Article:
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Provision of Affordable Social Housing to address the right to shelter: A case study and model of Cape Town, Durban and Johannesburg South African Metropolitan cities

04 July 2017
12:30 - 14:00


Speakers: Dr Jaya Josie, Nozibele Gcora and Krish Chetty (HSRC)

Date: 04 July 2017      Time:  12h30 – 14h00 
Venues:   Pretoria, Durban, Cape Town

Post-apartheid democracy housing provision in South Africa is dominated by the legacy of apartheid spatial and socio-economic inequality, social exclusion and slums characterized by environmentally unsustainable living conditions. Despite government’s efforts housing provision is caught between having to provide subsidized housing for the most disadvantaged and vulnerable, and those wishing to access the housing market but cannot, because they don’t earn enough to access mortgage housing finance.  The latter live mostly in rented accommodation on the edges of home ownership and housing provision. Households from this segment, known as the ‘gap market’, are marginalized living in slums with little or no access to shelter, water and sanitation, transport and waste removal. Government policy for the gap market thus far has resulted in a backlog in the supply of affordable sustainable housing in general and social housing in particular. Our paper provides an affordable housing financing model for sustainable public housing policy in South Africa and other BRICS countries with lessons for improving social housing policy in the context of the UN proposed Sustainable Development Goals (SDGs).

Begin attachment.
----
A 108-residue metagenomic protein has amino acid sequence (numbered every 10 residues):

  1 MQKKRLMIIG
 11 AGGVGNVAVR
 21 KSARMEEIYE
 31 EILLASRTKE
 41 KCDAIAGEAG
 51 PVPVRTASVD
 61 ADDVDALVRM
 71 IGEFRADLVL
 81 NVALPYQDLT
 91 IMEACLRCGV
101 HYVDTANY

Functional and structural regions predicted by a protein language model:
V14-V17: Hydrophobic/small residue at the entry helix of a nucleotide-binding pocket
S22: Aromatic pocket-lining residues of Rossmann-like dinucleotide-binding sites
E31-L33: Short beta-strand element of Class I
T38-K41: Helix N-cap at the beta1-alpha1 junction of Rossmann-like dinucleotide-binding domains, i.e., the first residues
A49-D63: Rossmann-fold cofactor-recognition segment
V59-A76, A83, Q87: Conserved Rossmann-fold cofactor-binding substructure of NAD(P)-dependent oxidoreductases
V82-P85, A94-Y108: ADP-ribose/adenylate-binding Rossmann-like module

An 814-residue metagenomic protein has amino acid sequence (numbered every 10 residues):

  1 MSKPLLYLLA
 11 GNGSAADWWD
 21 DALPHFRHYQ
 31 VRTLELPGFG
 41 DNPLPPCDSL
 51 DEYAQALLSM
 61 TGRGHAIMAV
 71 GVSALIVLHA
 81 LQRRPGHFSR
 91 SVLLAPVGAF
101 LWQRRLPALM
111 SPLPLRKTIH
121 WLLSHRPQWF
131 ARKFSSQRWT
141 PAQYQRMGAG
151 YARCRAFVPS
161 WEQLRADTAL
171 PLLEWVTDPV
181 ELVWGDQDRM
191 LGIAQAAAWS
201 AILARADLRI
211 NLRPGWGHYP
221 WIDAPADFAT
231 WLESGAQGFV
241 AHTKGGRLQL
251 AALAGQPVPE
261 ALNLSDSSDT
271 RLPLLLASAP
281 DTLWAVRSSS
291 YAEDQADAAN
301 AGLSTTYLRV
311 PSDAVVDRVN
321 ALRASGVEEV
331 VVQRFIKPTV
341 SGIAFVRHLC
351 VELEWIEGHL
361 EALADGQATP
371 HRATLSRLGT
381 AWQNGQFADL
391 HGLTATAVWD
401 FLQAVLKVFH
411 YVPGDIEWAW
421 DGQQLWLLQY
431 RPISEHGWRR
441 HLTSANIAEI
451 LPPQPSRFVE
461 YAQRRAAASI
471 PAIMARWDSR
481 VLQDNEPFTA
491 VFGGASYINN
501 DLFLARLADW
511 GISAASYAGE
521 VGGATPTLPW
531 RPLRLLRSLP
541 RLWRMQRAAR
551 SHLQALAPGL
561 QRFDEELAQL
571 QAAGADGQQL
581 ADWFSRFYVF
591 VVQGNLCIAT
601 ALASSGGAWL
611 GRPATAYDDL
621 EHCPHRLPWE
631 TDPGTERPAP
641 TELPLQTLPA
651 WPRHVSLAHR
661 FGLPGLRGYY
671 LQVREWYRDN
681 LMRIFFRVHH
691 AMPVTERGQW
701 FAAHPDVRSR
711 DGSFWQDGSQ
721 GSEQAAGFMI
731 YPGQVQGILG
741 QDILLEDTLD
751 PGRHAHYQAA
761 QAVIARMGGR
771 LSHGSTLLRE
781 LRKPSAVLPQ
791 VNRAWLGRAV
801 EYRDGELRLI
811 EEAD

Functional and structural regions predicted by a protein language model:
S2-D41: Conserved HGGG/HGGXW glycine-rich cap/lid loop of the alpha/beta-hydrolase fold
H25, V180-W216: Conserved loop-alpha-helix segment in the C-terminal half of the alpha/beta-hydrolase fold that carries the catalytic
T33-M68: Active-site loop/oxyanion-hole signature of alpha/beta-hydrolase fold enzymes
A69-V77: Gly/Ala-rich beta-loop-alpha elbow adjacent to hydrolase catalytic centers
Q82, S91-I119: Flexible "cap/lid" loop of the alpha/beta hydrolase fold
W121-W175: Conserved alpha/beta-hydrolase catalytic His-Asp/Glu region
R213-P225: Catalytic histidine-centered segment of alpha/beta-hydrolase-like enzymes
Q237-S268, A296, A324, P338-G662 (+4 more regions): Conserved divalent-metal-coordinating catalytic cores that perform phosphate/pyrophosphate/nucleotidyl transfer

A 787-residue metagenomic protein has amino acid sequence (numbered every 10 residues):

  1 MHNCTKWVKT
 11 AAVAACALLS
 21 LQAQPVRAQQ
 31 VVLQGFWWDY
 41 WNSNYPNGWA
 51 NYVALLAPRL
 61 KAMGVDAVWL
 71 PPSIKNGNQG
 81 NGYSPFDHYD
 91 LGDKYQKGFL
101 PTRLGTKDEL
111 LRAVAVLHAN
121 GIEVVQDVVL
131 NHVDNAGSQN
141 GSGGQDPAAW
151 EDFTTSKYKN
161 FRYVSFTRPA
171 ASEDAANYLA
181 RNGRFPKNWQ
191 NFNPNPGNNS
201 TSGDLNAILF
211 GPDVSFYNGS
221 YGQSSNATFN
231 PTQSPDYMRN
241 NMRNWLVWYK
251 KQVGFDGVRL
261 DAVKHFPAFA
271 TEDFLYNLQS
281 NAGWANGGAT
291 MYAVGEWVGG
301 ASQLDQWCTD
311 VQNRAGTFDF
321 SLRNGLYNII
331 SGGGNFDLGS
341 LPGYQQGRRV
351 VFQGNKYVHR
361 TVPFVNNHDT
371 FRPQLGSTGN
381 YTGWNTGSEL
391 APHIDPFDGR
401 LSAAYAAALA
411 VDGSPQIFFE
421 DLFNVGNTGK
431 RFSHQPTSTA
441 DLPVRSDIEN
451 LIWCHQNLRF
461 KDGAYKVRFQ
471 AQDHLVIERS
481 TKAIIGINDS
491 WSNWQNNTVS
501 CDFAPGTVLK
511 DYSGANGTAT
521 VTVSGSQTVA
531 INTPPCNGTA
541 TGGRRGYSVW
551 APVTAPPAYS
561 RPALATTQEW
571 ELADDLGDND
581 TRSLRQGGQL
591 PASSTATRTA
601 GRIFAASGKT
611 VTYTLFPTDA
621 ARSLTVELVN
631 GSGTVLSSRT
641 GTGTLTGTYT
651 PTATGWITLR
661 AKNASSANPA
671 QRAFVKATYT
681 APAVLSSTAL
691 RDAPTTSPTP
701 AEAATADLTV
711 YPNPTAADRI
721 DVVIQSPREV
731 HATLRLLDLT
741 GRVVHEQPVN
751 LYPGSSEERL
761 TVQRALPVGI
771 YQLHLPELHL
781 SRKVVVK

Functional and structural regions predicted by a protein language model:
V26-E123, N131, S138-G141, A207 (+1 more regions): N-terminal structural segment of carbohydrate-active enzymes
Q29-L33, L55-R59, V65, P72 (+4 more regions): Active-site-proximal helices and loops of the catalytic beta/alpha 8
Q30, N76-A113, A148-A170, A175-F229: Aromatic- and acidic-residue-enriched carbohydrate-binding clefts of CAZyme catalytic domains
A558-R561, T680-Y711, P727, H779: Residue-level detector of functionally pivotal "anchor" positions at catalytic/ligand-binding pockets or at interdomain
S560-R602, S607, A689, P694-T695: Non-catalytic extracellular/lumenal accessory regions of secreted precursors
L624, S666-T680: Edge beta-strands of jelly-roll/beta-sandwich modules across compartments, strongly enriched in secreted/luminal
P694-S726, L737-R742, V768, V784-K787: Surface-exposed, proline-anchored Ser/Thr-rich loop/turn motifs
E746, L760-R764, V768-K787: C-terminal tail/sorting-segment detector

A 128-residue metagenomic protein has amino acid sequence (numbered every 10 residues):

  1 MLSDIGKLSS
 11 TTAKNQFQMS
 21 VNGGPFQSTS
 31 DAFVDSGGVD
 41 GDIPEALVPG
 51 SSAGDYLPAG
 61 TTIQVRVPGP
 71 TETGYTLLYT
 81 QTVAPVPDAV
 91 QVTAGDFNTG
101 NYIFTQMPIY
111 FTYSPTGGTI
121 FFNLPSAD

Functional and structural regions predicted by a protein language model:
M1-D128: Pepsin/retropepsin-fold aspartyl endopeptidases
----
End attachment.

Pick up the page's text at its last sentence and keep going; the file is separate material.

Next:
The study proposes a financing model for the progressive public financing of the right to housing and shelter in South Africa. The model targets the funding of affordable social housing backlogs to bring the level of such housing stock up to a predetermined policy standard. The purpose of the model is to give policymakers an instrument to finance the backlog and, the demand for affordable housing from the housing gap market made up of households caught between inaccessibility to mortgages because they don’t earn enough, and inaccessibility to subsidized housing because they earn too much. In this phase of the study we apply the model and run simulations in a case study using data from three of the largest Metropolitan Municipalities in South Africa. The municipalities or Metros include Cape Town, Johannesburg, and eThekwini (Durban).

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The HSRC seminar series is funded by the Department of Science and Technology (DST). The views and opinions expressed therein  as well as findings and statements of the seminar series do not necessarily represent the views of DST.

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